» supporting structural sections are universally not being marked up;

» supporting references are not being deposited and are not being linked;

» supporting components are often presented in author-submitted formats that do not meet archival standards or won’t be easily migrate-able;

» even when supporting material is provided in standard formats, e.g., PDF/A, such formats are less likely to be usable than more robust ones, such as XML.

The implications:

While a publisher makes a reasonable effort to ensure that the main content of the article lends itself to multichannel publishing, the probability is lower for supporting material.

While a publisher can be reasonably confident that the scientific content of the article can be recreated in the future as technology changes, the same cannot always be said about supporting material with the same degree of confidence.

What this means for the purposes of our discussion is that, effectively, we can formulate a couple additional operational criteria for defining supporting material:

  • Usability − Supporting material is not likely to be as versatile, robust, and usable as the main article when it comes to multichannel publishing.
  • Longevity − While the main article is going to enjoy eternal life with many reincarnations along the way, supporting material is likely to rot and die, with very little possibility of resuscitation.

Still there is no free lunch

Even though supporting material is not processed nearly to the same degree as the main article, it is still not without a cost to a publisher. Supporting material needs to be integrated with the main article; some degree of quality control needs to be exercised; the material’s existence needs to be reflected in the metadata; minimal markup needs to be applied, etc. Yet, with only one exception, all respondents have indicated that they do not charge authors for supporting material.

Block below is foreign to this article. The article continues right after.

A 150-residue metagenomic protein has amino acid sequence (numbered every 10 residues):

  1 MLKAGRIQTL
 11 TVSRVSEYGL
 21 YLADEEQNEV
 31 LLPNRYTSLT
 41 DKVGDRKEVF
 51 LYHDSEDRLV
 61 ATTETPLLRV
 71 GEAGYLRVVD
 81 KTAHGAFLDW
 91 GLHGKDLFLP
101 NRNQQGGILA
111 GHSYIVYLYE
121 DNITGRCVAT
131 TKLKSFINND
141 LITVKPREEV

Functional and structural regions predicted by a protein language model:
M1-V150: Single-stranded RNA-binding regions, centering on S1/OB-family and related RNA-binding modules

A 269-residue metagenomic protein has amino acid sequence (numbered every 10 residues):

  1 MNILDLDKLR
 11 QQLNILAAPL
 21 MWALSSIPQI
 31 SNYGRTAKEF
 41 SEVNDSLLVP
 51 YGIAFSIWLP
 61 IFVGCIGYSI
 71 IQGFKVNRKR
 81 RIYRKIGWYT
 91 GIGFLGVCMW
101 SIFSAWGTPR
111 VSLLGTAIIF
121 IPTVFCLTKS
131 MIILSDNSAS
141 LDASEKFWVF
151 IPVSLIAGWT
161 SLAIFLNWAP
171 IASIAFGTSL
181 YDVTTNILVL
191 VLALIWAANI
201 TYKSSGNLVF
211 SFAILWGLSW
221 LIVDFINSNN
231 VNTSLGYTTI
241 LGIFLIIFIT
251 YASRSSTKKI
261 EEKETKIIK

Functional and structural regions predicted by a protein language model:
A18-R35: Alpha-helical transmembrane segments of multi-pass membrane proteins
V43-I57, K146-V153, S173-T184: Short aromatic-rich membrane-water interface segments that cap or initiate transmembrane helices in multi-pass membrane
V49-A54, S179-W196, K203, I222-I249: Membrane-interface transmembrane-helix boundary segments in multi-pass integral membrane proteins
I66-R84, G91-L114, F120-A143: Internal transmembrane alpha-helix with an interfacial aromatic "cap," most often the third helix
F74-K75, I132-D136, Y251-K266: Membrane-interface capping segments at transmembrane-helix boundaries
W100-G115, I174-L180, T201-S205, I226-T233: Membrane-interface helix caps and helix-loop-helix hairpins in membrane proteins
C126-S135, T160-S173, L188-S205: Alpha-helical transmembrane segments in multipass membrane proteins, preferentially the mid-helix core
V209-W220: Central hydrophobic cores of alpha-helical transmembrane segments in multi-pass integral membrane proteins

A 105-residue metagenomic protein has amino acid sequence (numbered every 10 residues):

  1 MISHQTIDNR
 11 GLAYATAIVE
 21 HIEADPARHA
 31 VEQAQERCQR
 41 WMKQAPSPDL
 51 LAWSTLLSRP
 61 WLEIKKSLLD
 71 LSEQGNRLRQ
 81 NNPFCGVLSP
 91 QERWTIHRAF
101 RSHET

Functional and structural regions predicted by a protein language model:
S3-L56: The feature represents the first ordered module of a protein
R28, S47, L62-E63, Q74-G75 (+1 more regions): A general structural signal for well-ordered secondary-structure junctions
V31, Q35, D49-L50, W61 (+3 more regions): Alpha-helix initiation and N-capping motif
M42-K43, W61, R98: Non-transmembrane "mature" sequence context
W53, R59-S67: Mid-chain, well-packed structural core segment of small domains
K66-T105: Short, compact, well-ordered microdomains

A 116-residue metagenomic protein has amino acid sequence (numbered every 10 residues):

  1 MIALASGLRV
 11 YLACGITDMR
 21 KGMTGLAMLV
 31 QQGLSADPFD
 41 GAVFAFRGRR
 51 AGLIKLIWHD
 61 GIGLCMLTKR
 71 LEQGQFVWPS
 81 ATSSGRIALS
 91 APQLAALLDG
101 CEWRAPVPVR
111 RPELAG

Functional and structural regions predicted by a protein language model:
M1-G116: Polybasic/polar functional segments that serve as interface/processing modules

the question of supporting material cost: on the one hand, a publisher absorbs supporting material processing expenses; on the other hand, a publisher saves costs by not holding supporting material to the same standards of usability and longevity as the main article.

The majority of respondents stated that they take a “pragmatic” approach to dealing with supporting material. Leaving aside the non-printability issue, it appears that “pragmatic” here can refer to two different things: (a) arriving at a working definition of what is essential and what is not to the scientific conclusions of the article, and (b) achieving a trade-off between saving costs by sacrificing usability and longevity and providing access that should suffice at least in the short run.

Preventing abuse

It is a common concern that supporting material has become a “back-door to publication.”

I could discern two approaches to stemming the abuse: (a) enacting strict editorial guidelines, like imposing a limit on the total number of supporting components, and (b) charging authors for supporting material.


Tagging practices

The NLM Journal Publishing Tag Set allows one to tag a supporting section the same way as any other structural section and give it a requisite title. When it comes to tagging a component, the element allows one to treat it in a variety of ways. The approach of the Tag Set is to consider to be an element on par with or elements, rather than to be able to indicate that a particular or plays a “supporting” role.

There is a consensus that eXtyles has no problem exporting supporting material to XML, which is not surprising, given the fact that supporting sections and components markup is minimal.


While all of the publishers surveyed were distributing [supplemental] materials, there was little consistency in how they were handled. There was consensus in the view that all supplemental materials should be peer-reviewed, but not necessarily about the rigor of that review. The size and scope of the supporting materials was an issue, as well as if and where those materials reside online. Publishers generally responded that supplemental materials did not go through the same production processes, such as editing, layout, consistent markup, etc. While ensuring that the supporting data remained intact and unchanged, this lack of production management could lead to problems when a publisher wants to archive the information or migrate it to a future system.